Unit: Department of Integrative Biology
Rapid growth in the Denver metropolitan area has brought increasing population density adjacent to once remote municipal and industrial waste sites. This physical intersection of development and contaminated landfills has implications for drinking water quality, air quality, and other public health concerns. One such contaminated site is the former Lowry Landfill in Aurora, CO, a US Environmental Protection Agency Superfund site owned by the City and County of Denver. This site has long been recognized as a source of toxic 1,4-dioxane groundwater contamination. Since 2003, an above-ground bioreactor enabled by naturally present microbes has served as a nationally-recognized local success story in bioremediation. However, a surprising lack of understanding about the basic microbiology responsible for this bioremediation process has meant that this success has failed to replicate at other similar sites, and that changing groundwater contaminant profiles pose a risk to future operational success of the plant.
The objective of this interdisciplinary research is to provide a genome-resolved mechanistic understanding of the biochemical metabolisms and microbial community ecosystem interactions that are responsible for 1,4-dioxane remediation at the Lowry Landfill bioremediation plant. Student researchers will use high-throughput DNA sequencing and computational biology to investigate the microbial mechanisms underlying successful bioremediation. Our overarching goal is that the new knowledge generated from this project will be applied immediately to improved management of the Lowry Landfill site, and in the future to improved management of similar sites with 1,4-dioxane contamination around the state and country.
View project updates from the 2021 Fall Research Showcase [PDF]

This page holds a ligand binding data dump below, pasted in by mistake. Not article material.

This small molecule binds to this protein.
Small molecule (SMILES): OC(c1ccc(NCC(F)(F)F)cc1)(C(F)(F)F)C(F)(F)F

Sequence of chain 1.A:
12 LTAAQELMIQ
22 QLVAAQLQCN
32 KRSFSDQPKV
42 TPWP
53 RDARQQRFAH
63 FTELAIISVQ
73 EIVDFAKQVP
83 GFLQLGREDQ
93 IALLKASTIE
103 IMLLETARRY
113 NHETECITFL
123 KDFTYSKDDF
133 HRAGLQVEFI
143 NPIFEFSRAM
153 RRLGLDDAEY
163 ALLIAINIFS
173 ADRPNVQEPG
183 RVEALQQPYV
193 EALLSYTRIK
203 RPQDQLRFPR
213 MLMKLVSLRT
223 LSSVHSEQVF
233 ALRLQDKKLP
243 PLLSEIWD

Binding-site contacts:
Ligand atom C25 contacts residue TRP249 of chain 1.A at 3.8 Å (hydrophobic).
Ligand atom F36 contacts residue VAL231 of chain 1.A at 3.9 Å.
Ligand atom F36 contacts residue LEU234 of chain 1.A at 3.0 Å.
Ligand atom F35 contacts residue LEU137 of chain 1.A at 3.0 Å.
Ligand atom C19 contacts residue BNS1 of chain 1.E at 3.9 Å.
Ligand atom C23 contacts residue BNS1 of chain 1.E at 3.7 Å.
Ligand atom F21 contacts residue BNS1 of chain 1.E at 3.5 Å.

Chris Miller Bio:
Chris Miller is an Associate Professor in the Department of Integrative Biology at the University of Colorado Denver. His lab develops and applies bioinformatic and genome-enabled approaches to study microbial communities. Recent publications from students in the Miller lab have applied high-throughput DNA sequencing and computational approaches to study the role of freshwater wetland soil microbes in cycling of the greenhouse gas methane, to study the evolution and diversity of the archaeal domain of life, and to investigate the role of environmental pollutants on the gut microbiome of animal hosts. Dr. Miller’s work has been supported by the National Science Foundation, the US Department of Energy, and private foundations. At CU Denver, Dr. Miller regularly teaches courses in Genomics and Bioinformatics, Biotechnology, and General Biology. Dr. Miller received his PhD in Molecular Biology from the University of California Los Angeles, and did Postdoctoral research at the University of California Berkeley before joining CU Denver in 2012.
Timberley Roane Bio:
Dr. Timberley Roane received her Ph.D. from the University of Arizona in 1999. Dr. Roane is currently an Associate Professor of Environmental Microbiology in the Department of Integrative Biology at the University of Colorado Denver. Her research interests are in the discovery and elucidation of innovative microbial applications such as in ecosystem restoration, chemical mitigation, and energy production. In collaboration with a variety of scientific, regulatory, and community organizations, her research has been sponsored by federal research agencies, such as the U.S. Department of Energy, the U.S. Environmental Protection Agency, the U.S. Forest Service, and the National Park Service. Regularly publishing and presenting their research, Dr. Roane’s program combines conventional and advanced molecular and biochemical approaches to the study of microorganisms, and involves students from diverse backgrounds, educational levels, and scientific interests. Dr. Roane is currently a director of the Environmental Stewardship of Indigenous Lands certificate program and is the faculty sponsor of the CU Denver American Indian Science and Engineering Society student organization.